Simulating a 7-game series between ’14 San Antonio Spurs and ’05 Finals team
By Dylan Carter
We’ve pitted two of the greatest San Antonio Spurs teams against each other to see which would come out on top in a seven-game Finals series.
Recently, I was put on to a site called WhatIfSports.com that simulates sports games based on team statistics and player output in a given season. Today, I’m matching two incredible Finals teams against each other: The 2014 San Antonio Spurs and the 2005 San Antonio Spurs.
First off, I set the rotations to resemble that of the Finals instead of the regular season because as we’ve come to know, head coach Gregg Popovich usually shortens his rotations when it comes down to the most important moments. Player’s minutes are logged based on their averages taken from Basketball-Reference and have been assigned to their respective positions.
In the 2013-14 regular season, the Spurs finished 62-20 for the No. 1 record in the league and home-court advantage through the playoffs. With that in mind, they’ve earned that here since the Spurs finished 59-23 with a 0.720 winning percentage. If not for the 62-win Phoenix Suns, San Antonio’s 2005 Finals team may have earned that home-court advantage for their excellent record against inner-division rivals.
"We enjoyed the successes of our teammates."@Patty_Mills, @manuginobili, @theborisdiaw and @tiagosplitter reminisce on the 2014 championship and more in the finale of #CoffeeGang: OG Crew – coming soon! ☕@ATT | #GoSpursGo pic.twitter.com/IEYp2v3HVA
— San Antonio Spurs (@spurs) May 19, 2020
Who would win between two of the San Antonio Spurs’ championship teams?
The ’14 team kicked off their matchup with a 105-97 victory over the ’05 team with six players reaching double figures. Though the ’05 team racked up more defensive stats and edged them out on the boards by three boards, the “Beautiful Basketball” team was on full display with 28 team assists for shooting splits of 0.513/0.563/0.933 on the night. Still, the player of the game was ’05 Tim Duncan, who dropped 26 points, 19 boards, six blocks and five assists on his veteran counterpart.
Just like they did in 2014, the Spurs doubled down and beat the ’05 championship team handily, 118-95 in Game Two of their showdown. This time, it was Kawhi Leonard who prevailed as the top dog with 25 points, seven boards and three steals on 10-of-18 shooting to match ’14 Timmy’s 25 points and nine boards. The ’05 team shot much better from three-point range than they did in their last game, but shot 12.3 percent worse than their opponent and committed 20 turnovers.
Even with the 2014 Beautiful Basketball team heading over to the ’07 team’s arena (which just so happens to be the same place), they continued their utter dominance of in a 108-94 victory led by Tony Parker’s 23-point, five-assist outing to complement another dominant defensive stance by that duo of Leonard and Duncan. By this point, it’s becoming evident that the 2005 championship team lacks the depth to go toe-to-toe with one of the best Championship teams of all-time.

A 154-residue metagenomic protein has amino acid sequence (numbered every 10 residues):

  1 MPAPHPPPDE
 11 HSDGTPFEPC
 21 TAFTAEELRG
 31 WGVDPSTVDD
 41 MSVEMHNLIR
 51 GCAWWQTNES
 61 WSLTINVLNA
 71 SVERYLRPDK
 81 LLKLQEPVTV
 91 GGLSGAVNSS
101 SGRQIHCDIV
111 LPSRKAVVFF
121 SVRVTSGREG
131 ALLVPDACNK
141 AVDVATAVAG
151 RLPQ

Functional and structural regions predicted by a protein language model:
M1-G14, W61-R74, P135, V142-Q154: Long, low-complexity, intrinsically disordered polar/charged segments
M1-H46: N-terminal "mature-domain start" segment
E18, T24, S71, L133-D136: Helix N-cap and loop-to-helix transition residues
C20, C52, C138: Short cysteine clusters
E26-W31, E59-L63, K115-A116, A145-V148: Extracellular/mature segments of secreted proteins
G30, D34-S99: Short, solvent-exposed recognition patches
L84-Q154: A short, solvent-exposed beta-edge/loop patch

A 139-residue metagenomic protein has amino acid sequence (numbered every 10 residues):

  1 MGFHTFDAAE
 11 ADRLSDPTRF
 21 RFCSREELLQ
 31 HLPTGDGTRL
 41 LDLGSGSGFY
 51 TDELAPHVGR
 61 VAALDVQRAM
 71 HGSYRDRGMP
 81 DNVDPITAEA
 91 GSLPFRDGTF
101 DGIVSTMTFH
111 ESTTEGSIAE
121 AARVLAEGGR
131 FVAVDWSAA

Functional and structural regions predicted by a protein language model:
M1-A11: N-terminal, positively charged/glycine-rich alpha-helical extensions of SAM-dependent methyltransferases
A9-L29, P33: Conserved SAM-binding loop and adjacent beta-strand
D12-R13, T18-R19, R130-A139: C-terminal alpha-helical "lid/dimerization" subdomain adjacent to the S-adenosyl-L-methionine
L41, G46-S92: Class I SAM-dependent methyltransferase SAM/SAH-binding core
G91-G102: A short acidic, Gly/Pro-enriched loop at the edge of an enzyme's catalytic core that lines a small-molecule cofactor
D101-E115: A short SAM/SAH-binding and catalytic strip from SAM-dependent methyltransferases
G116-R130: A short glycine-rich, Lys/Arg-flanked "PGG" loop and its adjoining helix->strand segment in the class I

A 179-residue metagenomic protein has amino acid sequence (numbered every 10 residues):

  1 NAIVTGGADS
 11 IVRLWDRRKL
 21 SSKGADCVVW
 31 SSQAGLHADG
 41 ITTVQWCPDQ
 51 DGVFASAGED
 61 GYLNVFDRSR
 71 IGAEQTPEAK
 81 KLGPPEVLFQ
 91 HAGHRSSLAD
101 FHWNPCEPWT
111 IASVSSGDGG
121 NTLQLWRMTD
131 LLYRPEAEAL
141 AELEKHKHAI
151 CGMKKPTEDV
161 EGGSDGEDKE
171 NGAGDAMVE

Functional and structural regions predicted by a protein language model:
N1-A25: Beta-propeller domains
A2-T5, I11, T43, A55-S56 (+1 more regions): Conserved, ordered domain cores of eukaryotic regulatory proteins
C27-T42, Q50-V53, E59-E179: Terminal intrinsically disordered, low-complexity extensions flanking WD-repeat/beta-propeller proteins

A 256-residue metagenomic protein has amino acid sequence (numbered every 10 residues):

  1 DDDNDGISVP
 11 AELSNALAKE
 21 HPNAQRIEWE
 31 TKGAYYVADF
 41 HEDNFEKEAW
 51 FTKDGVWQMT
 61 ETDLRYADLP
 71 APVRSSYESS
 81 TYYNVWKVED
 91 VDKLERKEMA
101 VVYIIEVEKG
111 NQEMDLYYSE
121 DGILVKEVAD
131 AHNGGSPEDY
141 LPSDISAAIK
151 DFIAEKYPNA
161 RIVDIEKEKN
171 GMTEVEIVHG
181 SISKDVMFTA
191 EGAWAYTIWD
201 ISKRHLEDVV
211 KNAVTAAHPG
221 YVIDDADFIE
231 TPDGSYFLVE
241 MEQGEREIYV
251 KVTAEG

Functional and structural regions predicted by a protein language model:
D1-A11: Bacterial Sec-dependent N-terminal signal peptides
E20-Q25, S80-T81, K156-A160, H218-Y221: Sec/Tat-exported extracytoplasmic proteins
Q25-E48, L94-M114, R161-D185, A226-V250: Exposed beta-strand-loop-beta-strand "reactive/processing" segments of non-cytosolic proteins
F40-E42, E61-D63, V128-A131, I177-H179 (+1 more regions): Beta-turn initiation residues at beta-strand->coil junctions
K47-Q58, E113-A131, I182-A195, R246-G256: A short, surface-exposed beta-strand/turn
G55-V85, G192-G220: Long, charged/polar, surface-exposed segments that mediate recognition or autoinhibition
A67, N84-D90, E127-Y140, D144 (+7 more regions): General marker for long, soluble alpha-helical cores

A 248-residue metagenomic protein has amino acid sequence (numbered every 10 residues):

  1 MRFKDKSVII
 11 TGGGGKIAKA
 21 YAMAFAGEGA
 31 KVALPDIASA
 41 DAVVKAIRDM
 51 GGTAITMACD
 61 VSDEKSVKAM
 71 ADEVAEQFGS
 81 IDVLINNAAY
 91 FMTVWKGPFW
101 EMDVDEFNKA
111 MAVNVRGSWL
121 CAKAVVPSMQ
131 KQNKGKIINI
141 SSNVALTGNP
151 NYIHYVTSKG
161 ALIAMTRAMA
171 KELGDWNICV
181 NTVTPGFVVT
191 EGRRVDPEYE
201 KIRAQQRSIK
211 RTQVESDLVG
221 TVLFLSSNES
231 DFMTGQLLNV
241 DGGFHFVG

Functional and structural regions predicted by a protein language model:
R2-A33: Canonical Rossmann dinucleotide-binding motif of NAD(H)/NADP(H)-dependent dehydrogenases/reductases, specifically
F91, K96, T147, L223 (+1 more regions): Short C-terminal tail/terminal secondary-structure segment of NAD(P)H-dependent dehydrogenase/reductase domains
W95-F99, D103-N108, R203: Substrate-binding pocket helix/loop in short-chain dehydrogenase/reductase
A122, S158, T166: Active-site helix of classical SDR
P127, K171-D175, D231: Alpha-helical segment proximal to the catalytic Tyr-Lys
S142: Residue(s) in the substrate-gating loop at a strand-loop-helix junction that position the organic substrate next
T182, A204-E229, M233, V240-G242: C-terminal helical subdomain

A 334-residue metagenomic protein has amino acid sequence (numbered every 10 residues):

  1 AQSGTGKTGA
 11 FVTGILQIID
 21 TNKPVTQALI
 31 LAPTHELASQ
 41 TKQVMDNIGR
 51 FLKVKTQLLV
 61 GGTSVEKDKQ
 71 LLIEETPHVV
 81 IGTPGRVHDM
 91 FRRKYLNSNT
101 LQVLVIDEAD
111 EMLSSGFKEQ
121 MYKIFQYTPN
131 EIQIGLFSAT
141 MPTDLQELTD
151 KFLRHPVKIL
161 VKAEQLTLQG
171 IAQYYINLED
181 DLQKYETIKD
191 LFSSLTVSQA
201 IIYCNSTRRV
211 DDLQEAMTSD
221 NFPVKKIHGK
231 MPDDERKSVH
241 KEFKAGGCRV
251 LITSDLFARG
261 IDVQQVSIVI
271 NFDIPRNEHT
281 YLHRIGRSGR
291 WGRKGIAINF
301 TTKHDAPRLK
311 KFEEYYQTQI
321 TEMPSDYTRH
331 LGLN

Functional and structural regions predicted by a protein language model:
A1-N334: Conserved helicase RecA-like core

A 3-0 lead is nearly impossible to come back from but somehow, these Spurs are pulling themselves back into the fight by the skin of their teeth.
At the height of powers, Timmy D wouldn’t go down without a fight. He exemplified that in Game Four when he dropped 29 points, 21 rebounds, six assists and five blocks. An exemplary performance from the Spurs’ supporting cast helped smother the 2014 squad on the perimeter, holding them to 8-of-26 shooting from deep.
That blistering defensive performance by the ’05 team held up with the ’14 Spurs returning home to get thwarted 98-93 on the back of Duncan’s monster 26-point, 27-rebound game. Legend Manu Ginobili has been relatively quiet for both sides but tonight, he showed up for the 0’5 team by draining 7-of-8 free throws for a 19-point, 12-rebound double-double.
After losing three in a row, the 2005 Spurs even the series up in Game Six with resounding a 108-83 victory on the back of Duncan’s double-double. The defense of fan-favorite Bruce Bowen hasn’t translated all too well to the box score, but his presence on that end of the floor has limited the 2014 Spurs’ perimeter players mightily. He came up clutch in Game Six with 18 points, eight boards, and 3-of-4 triples.
There’s no feeling quite like it. And in 2005, Tim Duncan and San Antonio experienced it for the third time. #21DaysOfTD pic.twitter.com/acIK9rwqAQ
— San Antonio Spurs (@spurs) December 8, 2016
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What comes in Game Seven is an unthinkable series of events led by the clear-cut Finals MVP of this fictional scenario: The Big Fundamental. After trading scoring margins in each quarter, the ’05 Spurs found themselves down by three with one second left in the game. In a miraculous sequence of events, Bowen drained a triple from the left wing to force overtime.
Against all odds, the ’05 team outscores the ’14 championship squad 14-to-8 in the overtime period to win the series. Duncan is crowned Finals MVP after dropping a 30-point triple-double in the final game to seal their victory and the 2005 team is immortalized as the greatest Spurs championship team of all-time.
Sometimes, it’s fun to get lost in this kind of imaginary scenario. There’s no way to truly decide which of these historic teams would win since it’s pitting two versions of the same group against itself. Still, at this time without sports to latch onto, I recommend getting lost in these kinds of scenarios to keep yourself entertained and enthused.
After all, these kinds of scenarios are part of what makes sports discourse so much fun.